River Forest, like the rest of the world, was hit hard by COVID-19 in 2020. Schools closed (and then reopened), businesses shut down (and also reopened), and residents were urged to stay home — except when supporting the schools and businesses.
Early on, the village, River Forest Township, and Township Senior Services stepped up to ensure the health and safety of older adult residents, partnering to make sure seniors in town had the services they needed. The COVID-19 Senior Citizen Response Program (available at 708-613-1642) organizes food and transportation and has a care management team.
COVID-19 was at the forefront of everyone’s minds, but race relations were a close second in River Forest this year, with the death of George Floyd opening people’s eyes to systemic racism across the United States. Closer to home, though, resident and prominent developer Rob Palley allegedly assaulted, verbally and physically, a Black woman in the parking lot of River Forest’s Jewel on Lake Street. The story swept through the village, people angered and sad to learn that here, among their own, such things can happen.
In response, and in a unique agreement, the towns of River Forest and Maywood united, bound by the Twin Cities Covenant, which will “guide the overarching spirit of our distinct towns to think as one and to interact in more collaborative ways.” The “ways” include taking a “regional perspective on commercial and residential investment/development.”
That covenant is the external component of a two-part plan River Forest has put into motion to address equity in the village, which also includes a partnership with Dominican University using a “Truth, Racial Healing and Transformation” framework.
The internal component of taking on the issue of equity, however, hasn’t been as simple. An internal group of 10 to 12 community and village staff members is being formed, but choosing them has been a matter of debate among trustees.
Once established, that internal advisory group will provide guidance, feedback and advice to the village board. The village administrator will create an action plan, that focuses efforts on all village departments, and develop proper data points to measure equality and inclusion. The village may use a consultant with experience in the area of equity to assist in the formation and activities of the group.
After many meetings dating back to 2016, the River Forest Village Board unanimously voted down the Development Review Board’s recommendation to approve the Bonnie Brae Place townhome project. Trustees cited concerns about density, parking and traffic in their comments. Adduci said, “None of us is afraid of development, but we want the right one,” she said. “I see everything wrong with this. The solution is to build within our zoning code.”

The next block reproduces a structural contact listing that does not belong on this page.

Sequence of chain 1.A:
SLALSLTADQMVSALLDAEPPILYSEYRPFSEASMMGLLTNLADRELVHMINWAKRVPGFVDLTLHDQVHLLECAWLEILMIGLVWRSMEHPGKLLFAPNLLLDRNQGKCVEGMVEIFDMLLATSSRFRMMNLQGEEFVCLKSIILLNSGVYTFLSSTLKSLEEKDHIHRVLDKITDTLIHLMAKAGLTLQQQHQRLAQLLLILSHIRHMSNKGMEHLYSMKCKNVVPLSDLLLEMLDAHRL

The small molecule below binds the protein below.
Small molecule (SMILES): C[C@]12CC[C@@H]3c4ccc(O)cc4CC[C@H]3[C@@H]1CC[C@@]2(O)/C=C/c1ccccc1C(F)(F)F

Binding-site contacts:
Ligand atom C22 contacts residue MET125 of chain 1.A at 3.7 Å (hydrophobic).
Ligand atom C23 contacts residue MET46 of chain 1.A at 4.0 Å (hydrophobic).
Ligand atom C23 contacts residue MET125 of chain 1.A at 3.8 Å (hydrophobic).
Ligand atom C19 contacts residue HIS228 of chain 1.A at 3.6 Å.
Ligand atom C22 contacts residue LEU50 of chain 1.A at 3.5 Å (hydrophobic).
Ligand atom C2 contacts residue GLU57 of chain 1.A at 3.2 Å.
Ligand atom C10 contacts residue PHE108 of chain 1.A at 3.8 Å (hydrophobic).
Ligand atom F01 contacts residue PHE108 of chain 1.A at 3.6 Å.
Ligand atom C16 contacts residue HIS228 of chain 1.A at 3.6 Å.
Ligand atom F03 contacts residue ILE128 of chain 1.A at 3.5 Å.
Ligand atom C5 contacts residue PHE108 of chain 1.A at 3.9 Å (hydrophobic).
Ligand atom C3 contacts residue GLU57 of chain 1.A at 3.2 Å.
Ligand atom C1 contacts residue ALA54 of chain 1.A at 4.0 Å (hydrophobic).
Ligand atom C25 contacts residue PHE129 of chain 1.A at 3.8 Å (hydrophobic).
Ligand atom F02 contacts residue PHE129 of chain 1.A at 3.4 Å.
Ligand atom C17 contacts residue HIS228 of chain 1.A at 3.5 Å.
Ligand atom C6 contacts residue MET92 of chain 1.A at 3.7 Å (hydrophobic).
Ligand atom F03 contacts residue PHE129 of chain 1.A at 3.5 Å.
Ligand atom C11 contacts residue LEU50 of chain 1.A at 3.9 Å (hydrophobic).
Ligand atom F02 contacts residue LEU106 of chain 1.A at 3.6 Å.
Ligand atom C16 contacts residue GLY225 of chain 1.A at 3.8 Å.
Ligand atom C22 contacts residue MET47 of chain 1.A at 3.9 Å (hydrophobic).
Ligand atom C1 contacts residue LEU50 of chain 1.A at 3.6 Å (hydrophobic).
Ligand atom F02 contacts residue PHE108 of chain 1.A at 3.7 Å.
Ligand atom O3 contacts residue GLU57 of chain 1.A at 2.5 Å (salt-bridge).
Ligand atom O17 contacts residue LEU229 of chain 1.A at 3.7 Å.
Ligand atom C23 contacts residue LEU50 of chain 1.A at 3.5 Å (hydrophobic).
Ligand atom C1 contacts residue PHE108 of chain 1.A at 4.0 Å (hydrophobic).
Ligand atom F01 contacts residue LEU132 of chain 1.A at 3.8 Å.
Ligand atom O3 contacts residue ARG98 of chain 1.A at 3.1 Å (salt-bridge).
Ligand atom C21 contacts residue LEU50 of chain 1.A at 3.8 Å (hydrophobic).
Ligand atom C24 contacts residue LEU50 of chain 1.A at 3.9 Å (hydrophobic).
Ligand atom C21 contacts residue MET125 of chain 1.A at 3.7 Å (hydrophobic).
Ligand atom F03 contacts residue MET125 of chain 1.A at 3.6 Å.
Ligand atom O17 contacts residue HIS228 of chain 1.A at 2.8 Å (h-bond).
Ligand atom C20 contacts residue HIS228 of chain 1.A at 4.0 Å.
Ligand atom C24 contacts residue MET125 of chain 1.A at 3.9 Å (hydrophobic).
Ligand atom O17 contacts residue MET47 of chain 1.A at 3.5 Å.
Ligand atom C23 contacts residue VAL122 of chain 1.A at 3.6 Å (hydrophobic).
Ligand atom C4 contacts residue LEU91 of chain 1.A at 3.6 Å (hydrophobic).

The mixed-use condominium development at Lake and Lathrop, meanwhile, is slowly progressing, with environmental remediation being conducted and ComEd wires moved before actual construction begins.
In June, the village approved an affordable housing plan, though some residents and trustees, including Patty Henek, were frustrated with the outcome. Some feel that the plan isn’t strong enough and doesn’t accurately reflect the current environment of the village. Henek, along with trustees Katie Brennan and Erika Bachner voted against the plan.
The Ad Hoc Deer Management Committee, formed to address the problem of the increasing deer population in the village, met regularly through the year, discussing, in sometimes heated debates, how to word the survey that was sent out to residents. With survey results in hand, the committee is now analyzing the data and researching options.
Another surprisingly hot topic in town this year was platform tennis, with park district board members, platform tennis club members, and residents expressing their feelings about a feasibility study to add more platform tennis courts and whether a hut should be conducted. Those in favor say the money would come from an account funded through memberships. Those opposed don’t want public land being used for a private sport. The feasibility study is going forward.
Village President Cathy Adduci announced her intention to run for a third term in the April 2021 election. Trustee Patty Henek will oppose her in next April’s election to become village president.
Village Administrator Eric Palm announced his departure. He will be taking a job in Hoffman Estates in early February.
After some back and forth between in-person and remote learning, responding to COVID-19 levels and based on information from local health authorities, elementary school District 90 in River Forest opened again on Monday, Dec. 14, with in-person instruction for students through grade four returning to the classroom, and middle school students beginning a phased-in approach. The schools are currently on winter break, and after break, full remote instruction will be held until Jan. 15 “to minimize the risk of post-holiday COVID transmission.” The plan is to resume the blended in-person instruction on Jan. 19.